A stochastic epidemic model is presented to study infection transmission dynamics, and hence epidemic severity and disease incidence, in a closed population. The aim was to understand the relative importance of various parameters that influence the dynamics of potential epidemics, particularly when the genetic mechanisms of resistance or tolerance to infection are considered. Simulations explored the effect of varying the transmission coefficient, latent period, recovery period, mortality rate, and the period of loss of immunity on overall epidemic outcomes. The critical parameters influencing the transmission of infection, and hence disease incidence, were the transmission coefficient, the latent period, and the recovery period; the period of loss of immunity had only trivial effects. Ideally, control strategies should decrease the transmission coefficient and/or increase the latent period and/or decrease the recovery period. By equating measured traits with disease transmission parameters, the model described in this paper can be used to identify which disease resistance genes or QTL will be truly effective in helping to develop disease-resistant livestock that suffer fewer epidemics and side-effects of infection. In particular, emphases should be placed on finding genes that decrease the transmission of infection, increase the latent period, or decrease the recovery period.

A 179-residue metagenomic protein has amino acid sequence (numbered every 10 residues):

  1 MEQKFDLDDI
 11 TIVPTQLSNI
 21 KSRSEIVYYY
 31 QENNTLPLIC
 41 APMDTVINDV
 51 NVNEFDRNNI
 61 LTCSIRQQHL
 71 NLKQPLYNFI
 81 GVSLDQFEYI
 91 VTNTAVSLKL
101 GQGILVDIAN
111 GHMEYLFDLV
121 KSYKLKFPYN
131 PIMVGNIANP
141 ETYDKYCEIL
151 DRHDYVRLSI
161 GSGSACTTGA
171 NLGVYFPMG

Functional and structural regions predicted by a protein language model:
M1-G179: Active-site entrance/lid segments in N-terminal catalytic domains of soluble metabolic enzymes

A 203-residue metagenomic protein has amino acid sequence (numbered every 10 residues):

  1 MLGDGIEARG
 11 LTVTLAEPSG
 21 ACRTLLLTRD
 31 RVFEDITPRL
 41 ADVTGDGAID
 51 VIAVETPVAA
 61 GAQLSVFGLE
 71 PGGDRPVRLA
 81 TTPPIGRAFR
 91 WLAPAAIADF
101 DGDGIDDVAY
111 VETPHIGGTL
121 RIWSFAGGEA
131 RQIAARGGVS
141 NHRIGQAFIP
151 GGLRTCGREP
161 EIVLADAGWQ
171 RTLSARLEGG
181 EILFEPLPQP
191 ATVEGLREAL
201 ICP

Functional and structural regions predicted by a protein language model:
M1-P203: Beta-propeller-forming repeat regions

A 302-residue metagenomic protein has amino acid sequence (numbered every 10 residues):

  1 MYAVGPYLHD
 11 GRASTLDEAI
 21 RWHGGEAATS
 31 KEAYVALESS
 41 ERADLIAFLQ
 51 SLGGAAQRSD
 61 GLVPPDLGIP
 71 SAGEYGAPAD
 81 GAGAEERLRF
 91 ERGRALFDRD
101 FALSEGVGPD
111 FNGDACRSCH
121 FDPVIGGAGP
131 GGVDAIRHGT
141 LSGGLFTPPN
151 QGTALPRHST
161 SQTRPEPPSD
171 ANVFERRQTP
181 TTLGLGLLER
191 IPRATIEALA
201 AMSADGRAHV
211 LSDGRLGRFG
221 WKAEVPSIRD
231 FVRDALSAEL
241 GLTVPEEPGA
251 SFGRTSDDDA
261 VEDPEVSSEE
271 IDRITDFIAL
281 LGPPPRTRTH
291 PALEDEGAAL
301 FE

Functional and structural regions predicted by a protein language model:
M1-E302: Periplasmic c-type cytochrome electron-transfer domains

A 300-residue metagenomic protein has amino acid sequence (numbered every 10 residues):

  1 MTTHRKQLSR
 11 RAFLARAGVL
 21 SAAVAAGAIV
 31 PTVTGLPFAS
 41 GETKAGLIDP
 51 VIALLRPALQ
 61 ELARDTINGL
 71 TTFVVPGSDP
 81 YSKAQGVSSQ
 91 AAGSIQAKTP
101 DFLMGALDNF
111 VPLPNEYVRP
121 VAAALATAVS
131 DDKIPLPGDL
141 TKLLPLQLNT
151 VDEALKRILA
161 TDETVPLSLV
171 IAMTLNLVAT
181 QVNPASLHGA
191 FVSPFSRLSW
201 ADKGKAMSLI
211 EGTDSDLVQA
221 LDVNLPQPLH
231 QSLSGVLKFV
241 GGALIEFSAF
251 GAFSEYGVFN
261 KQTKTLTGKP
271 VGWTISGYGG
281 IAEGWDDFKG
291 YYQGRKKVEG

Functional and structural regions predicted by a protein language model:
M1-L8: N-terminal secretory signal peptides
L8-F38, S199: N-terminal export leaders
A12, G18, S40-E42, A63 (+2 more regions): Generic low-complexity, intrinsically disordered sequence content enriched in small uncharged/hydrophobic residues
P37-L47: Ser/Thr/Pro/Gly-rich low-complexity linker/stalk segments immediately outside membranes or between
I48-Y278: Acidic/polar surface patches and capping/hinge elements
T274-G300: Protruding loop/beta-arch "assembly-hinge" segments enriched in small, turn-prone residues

|Number of pages||13|
|Journal||Journal of Animal Science|
|Publication status||Published - 2004|
- animal health
- disease resistance
- disease transmission